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Why science is searching Earth for the ingredients of alien life

Some experimental biologists think the key components that could allow life to survive beyond our planet might be found right here on Earth.

We've grown plants in simulated Martian soil. Now scientists are looking for the ingredients that might make it happen on the real thing.
Wageningen University and Research Centre

Scientists are looking more closely at the building blocks of life as we know it to try to identify which ingredients might also be the foundation for alien life beyond Earth.

Researchers from Valparaiso University in Indiana have analyzed an assortment of amino acids, which are basic compounds that make the proteins to support life, to see how they might hold up to the harsh conditions on other worlds like Mars or Saturn's moon Enceladus. Their work represents a whole new approach to looking for alien life.

"Our main goal with this research is to see if there are structural characteristics of some amino acids that lead to a higher stability in extraterrestrial conditions and then to see what those characteristics might be," said Claire Mammoser, an undergraduate research assistant in the laboratory of Valparaiso chemistry professor Laura Rowe.

Mammoser is presenting the research Sunday during the American Society for Biochemistry and Molecular Biology's Experimental Biology 2017 meeting in Chicago. She explains that while we know of the 20 natural amino acids such as lysine and tryptophan found in most biological organisms, there are also hundreds of known "unnatural" amino acids on Earth that aren't used by life forms we're familiar with.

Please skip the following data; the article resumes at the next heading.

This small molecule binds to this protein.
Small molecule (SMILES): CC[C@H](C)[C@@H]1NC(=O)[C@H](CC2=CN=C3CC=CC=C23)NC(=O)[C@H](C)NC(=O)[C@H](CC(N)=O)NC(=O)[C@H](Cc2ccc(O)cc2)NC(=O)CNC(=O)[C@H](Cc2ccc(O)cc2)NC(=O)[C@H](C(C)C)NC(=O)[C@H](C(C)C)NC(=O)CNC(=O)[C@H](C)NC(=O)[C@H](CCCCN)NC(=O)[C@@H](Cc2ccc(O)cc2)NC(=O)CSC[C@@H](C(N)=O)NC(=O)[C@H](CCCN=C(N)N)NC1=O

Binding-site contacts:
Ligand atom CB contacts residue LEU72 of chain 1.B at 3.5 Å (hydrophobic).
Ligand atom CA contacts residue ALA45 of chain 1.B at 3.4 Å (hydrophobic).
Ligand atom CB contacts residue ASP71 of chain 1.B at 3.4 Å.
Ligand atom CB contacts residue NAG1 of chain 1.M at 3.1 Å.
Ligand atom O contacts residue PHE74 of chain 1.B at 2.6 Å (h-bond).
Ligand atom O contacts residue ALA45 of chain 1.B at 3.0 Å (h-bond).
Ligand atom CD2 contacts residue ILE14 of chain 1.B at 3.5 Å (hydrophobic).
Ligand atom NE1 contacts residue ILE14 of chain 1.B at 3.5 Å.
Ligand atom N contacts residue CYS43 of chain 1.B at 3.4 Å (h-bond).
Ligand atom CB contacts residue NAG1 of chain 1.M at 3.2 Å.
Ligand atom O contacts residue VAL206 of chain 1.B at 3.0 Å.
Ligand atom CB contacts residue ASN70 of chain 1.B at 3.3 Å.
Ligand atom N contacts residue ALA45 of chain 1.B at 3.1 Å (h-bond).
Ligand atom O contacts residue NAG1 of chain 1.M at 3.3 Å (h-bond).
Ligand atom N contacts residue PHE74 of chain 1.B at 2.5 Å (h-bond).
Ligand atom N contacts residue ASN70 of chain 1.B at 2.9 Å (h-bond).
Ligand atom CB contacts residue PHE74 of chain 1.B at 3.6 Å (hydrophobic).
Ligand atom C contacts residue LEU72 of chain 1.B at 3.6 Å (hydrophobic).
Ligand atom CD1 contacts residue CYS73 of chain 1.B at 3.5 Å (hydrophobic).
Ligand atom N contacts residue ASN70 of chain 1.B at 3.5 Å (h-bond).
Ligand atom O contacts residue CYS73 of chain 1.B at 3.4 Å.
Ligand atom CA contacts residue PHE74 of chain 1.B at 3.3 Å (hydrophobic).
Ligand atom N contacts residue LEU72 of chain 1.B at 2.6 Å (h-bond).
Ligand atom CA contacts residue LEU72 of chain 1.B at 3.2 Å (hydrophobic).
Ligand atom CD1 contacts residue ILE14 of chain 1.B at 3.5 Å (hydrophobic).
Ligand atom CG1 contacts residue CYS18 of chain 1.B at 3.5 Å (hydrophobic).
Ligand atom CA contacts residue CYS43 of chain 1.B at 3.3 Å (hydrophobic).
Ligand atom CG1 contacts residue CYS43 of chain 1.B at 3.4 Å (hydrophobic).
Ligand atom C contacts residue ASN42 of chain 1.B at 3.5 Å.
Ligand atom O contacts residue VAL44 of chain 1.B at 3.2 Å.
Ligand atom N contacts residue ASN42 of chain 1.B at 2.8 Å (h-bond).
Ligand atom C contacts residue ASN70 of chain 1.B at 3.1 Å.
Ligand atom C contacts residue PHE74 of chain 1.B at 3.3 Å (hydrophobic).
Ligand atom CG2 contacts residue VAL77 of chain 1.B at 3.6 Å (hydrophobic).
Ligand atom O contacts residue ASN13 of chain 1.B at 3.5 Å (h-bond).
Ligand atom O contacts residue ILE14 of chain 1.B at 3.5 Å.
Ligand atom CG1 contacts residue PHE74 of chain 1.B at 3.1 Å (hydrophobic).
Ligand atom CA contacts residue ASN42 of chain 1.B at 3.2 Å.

"In a different extraterrestrial locale, the proteins in an organism would not necessarily be the same as that of an organism on Earth, so they might use amino acids that are known to us but not used to make proteins on Earth," she said.

To see which amino acids might be most likely to make protein snacks for alien cells, the team ran a selection of both the natural and unnatural compounds through a terrestrial torture test. They subjected vials of the building blocks to extreme temperatures, pH levels, radiation and other conditions that hypothetical Martian microbes and outer solar system swimmers in the hidden oceans of Europa and Enceladus might have to contend with.

The scientists then watched to see which amino acids remain stable, looking for and observing patterns among the toughest types, such as larger size or the ability to bind with water.

"Finding trends in amino acid stability would give us an idea of what sort of amino acids may have survived in outer space long enough to create life," Mammoser explained.

The research team is also beginning a new round of experiments using amino acids extracted from meteorites to get a handle on key characteristics that could lead to some real-life ETs.

The work also raises a bizarre question in today's age of genetic engineering: If we figure out what aliens are made of on Earth before we ever find them elsewhere in the universe, will they still be totally alien when we finally do find some?

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